2015 April 05 Sunday
Comparing International GDP Per Hour Worked And Growth Rates

With the recent death of Singapore's Lee Kuan Yew there has been a lot debate about whether Singapore is an exception due to his semi-dictatorial leadership and the values he promoted in Singaporean society. The real signal content in most of the commentary is quite low. So I went looking for data comparing industrialized countries over decades for per capita GDP per hour worked. We would need further controlling for natural resources, market size, intelligence levels, and other factors to really tease out how much each government adds or subtracts from economic growth rates and levels of productivity achieved. But the data below certainly allows knocking out some arguments pretty easily. From the US Department of Labor Bureau of Labor Statistics real GDP per hour worked for 20 developed countries and rates of change over various time periods starting from 1960:

If you click through on the link you will also see GDP per person, GDP per person who works, and other measures. These measures must be approached very thoughtfully to minimize misinterpretations of the data. For example, a country that has less of the left half of the IQ bell curve working (e.g. because of welfare benefits for the less able) will have an inflated GDP per person who who works. For example, the United States has a huge difference in Employment-Population Ratio By Education Level and this boosts GDP per worker over a country that has more of its high school drop-outs working.

Real GDP per hour worked, by country, 19602011

Table 3a. Converted to U.S. dollars using 2011 PPPs (2011 U.S. dollars)

Country

1960 1979 1990 2000 2007 2008 2009 2010 2011
United States NA 35.94 41.57 49.50 57.08 57.51 59.00 60.41 60.59
Canada NA 31.97 35.70 42.40 45.54 45.35 45.62 46.20 46.61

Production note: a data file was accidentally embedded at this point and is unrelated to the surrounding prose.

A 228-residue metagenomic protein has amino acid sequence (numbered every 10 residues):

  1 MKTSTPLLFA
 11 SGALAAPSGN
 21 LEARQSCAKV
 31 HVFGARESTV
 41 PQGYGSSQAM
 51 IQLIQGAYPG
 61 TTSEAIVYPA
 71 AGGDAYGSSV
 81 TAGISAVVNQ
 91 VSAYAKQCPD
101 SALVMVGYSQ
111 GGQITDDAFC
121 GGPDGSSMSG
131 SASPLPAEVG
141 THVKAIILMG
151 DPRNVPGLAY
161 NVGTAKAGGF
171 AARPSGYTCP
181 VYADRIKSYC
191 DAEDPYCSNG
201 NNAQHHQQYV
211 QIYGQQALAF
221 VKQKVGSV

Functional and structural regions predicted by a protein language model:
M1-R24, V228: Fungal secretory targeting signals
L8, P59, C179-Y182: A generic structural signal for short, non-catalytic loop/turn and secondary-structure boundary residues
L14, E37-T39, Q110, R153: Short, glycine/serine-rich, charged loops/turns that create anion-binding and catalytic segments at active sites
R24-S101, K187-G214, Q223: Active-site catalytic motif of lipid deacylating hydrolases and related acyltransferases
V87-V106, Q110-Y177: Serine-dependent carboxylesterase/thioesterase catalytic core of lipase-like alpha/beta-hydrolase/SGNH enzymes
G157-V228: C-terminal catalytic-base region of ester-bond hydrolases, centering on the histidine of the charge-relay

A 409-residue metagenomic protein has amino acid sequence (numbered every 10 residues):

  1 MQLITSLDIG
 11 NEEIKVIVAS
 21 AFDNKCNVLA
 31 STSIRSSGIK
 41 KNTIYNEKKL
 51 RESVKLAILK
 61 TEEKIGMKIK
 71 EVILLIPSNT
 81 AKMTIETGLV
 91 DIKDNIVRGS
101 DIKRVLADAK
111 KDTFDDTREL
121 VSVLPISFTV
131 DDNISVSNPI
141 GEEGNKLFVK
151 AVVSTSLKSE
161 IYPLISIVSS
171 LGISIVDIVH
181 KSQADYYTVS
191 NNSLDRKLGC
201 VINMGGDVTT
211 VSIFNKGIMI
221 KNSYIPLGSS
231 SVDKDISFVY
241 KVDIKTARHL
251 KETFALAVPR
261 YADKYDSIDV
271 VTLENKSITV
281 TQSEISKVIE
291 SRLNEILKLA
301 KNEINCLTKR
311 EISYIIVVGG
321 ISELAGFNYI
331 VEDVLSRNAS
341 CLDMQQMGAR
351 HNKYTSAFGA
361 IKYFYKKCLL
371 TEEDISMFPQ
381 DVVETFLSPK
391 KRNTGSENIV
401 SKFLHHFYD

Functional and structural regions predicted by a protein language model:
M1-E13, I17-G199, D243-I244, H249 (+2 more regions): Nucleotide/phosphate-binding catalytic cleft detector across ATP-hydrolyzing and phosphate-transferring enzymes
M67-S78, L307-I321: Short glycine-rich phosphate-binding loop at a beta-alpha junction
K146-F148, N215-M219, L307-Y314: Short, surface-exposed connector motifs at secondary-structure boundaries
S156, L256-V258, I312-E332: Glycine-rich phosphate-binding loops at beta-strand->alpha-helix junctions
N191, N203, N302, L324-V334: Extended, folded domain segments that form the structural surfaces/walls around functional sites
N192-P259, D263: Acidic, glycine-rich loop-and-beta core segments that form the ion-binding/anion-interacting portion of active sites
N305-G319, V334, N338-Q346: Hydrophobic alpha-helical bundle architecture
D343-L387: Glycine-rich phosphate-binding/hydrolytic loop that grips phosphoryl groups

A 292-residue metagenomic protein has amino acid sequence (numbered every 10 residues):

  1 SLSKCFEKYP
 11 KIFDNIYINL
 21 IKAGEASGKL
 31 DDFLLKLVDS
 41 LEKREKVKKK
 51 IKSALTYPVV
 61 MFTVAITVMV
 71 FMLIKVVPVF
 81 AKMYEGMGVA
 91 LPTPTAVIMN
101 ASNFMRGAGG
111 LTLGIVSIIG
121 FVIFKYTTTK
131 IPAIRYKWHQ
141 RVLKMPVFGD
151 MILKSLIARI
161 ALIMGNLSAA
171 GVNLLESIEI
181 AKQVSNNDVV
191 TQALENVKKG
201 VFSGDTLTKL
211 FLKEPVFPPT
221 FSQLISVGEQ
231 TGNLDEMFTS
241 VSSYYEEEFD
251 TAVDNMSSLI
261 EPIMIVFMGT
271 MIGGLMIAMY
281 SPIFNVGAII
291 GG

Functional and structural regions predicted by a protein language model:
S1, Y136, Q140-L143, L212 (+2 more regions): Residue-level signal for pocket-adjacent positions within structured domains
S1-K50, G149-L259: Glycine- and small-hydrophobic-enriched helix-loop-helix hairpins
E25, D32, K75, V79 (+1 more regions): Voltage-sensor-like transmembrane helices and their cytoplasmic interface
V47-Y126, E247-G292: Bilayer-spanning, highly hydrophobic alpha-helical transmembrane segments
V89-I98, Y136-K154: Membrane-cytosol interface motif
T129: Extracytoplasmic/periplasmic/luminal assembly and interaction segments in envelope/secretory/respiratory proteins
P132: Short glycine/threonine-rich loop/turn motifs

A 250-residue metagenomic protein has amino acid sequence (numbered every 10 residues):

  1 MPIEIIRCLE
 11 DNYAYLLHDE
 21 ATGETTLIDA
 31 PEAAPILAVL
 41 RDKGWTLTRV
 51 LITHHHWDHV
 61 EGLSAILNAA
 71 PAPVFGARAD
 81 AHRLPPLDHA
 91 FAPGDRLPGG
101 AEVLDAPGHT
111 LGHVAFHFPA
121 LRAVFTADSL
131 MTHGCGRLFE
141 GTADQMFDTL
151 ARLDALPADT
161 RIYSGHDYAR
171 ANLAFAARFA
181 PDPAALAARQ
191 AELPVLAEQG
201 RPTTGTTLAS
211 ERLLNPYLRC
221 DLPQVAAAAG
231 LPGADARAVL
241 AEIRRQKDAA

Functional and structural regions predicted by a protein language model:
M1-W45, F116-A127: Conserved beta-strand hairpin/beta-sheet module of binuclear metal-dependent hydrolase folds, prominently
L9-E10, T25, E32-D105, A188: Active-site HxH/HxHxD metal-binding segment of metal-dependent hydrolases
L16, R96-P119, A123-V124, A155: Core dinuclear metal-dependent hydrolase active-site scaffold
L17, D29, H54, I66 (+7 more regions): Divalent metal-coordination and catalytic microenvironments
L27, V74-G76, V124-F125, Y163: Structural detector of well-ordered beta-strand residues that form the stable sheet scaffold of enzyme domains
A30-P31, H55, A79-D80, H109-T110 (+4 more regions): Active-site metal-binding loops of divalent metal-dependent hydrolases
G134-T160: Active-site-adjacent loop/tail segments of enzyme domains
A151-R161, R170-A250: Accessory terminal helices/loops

Australia NA 29.16 33.59 41.11 46.97 45.46 46.77 46.79 46.84
Japan NA 18.30 27.56 33.71 37.73 37.89 37.37 38.76 39.70
Republic of Korea NA NA 10.13 17.33 23.14 24.09 24.30 25.93 27.14
Singapore NA 13.73 22.50 33.50 41.17 38.51 36.70 40.88 41.27
Austria NA NA NA 43.86 49.82 50.03 49.79 50.83 51.45
Belgium NA 35.24 45.77 57.14 60.78 59.98 59.07 59.86 60.17
Czech Republic NA NA NA 20.95 29.35 29.46 29.00 29.79 30.55
Denmark NA 32.34 41.03 49.71 53.23 51.92 50.90 52.72 53.20
Finland NA 22.26 30.91 41.42 49.09 48.51 45.98 47.42 48.08
France NA 31.45 42.48 51.74 57.08 56.49 56.17 56.93 57.70
Germany NA 29.03 36.88 48.97 55.20 55.13 53.76 54.50 55.26
Ireland NA NA 32.37 50.15 59.39 59.45 62.53 64.83 66.74
Italy NA NA 37.57 43.57 44.46 44.17 43.15 44.28 44.43
Netherlands NA 39.27 46.68 53.17 59.44 59.49 58.06 59.35 59.49
Norway NA 44.88 58.44 77.06 84.50 81.68 81.70 81.61 81.47
Spain NA 27.90 38.11 42.71 44.66 45.01 46.25 47.32 48.13
Sweden NA NA 34.18 43.17 51.45 50.49 49.37 50.80 51.61
United Kingdom NA 23.27 30.15 39.93 46.96 46.32 45.81 46.40 46.82

NA = Not available.
Note: Data for Germany for years before 1991 pertain to the former West Germany.
PPPs = purchasing power parities.

Table 3b. Average annual rates of change

Country

1979-2011 1979-90 1990-00 2000-07 2007-11 2009-10 2010-11
United States 1.6 1.3 1.8 2.1 1.5 2.4 0.3
Canada 1.2 1.0 1.7 1.0 0.6 1.3 0.9
Australia 1.5 1.3 2.0 1.9 -0.1  0.1 0.1
Japan 2.4 3.8 2.0 1.6 1.3 3.7 2.4
Republic of Korea NA NA 5.5 4.2 4.1 6.7 4.6
Singapore 3.5 4.6 4.1 3.0 0.1 11.4  0.9
Austria NA NA NA 1.8 0.8 2.1 1.2
Belgium 1.7 2.4 2.2 0.9 -0.3  1.3 0.5
Czech Republic NA NA NA 4.9 1.0 2.7 2.6
Denmark 1.6 2.2 1.9 1.0 0.0 3.6 0.9
Finland 2.4 3.0 3.0 2.5 -0.5  3.1 1.4
France 1.9 2.8 2.0 1.4 0.3 1.4 1.4
Germany NA 2.2 NA 1.7 0.0 1.4 1.4
Ireland NA NA 4.5 2.4 3.0 3.7 2.9
Italy NA NA 1.5 0.3 0.0 2.6 0.3
Netherlands 1.3 1.6 1.3 1.6 0.0 2.2 0.2
Norway 1.9 2.4 2.8 1.3 -0.9  -0.1  -0.2 
Spain 1.7 2.9 1.1 0.6 1.9 2.3 1.7
Sweden NA NA 2.4 2.5 0.1 2.9 1.6
United Kingdom 2.2 2.4 2.9 2.3 -0.1  1.3 0.9

NA = Not available.
Note: Data for Germany for years before 1991 pertain to the former West Germany.
Percent changes were calculated using the compound rate method.

Share |      By Randall Parker at 2015 April 05 11:33 AM 


Comments
Dan said at April 7, 2015 11:18 AM:

Good on Singapore. And remember that they were absorbing a huge influx of poor people along the way.

But focusing on Singapore makes LKY look like small potatoes. He is the master and the leaders of China from Deng were his pupils. I would be puffing him up absurdly to say that, except that it is apparently true.

http://thediplomat.com/2015/03/lee-kuan-yew-the-father-of-modern-china/


Post a comment
Comments:
Name (not anon or anonymous):
Email Address:
URL:
Remember info?

      
 
Web parapundit.com
Go Read More Posts On ParaPundit
Site Traffic Info
The contents of this site are copyright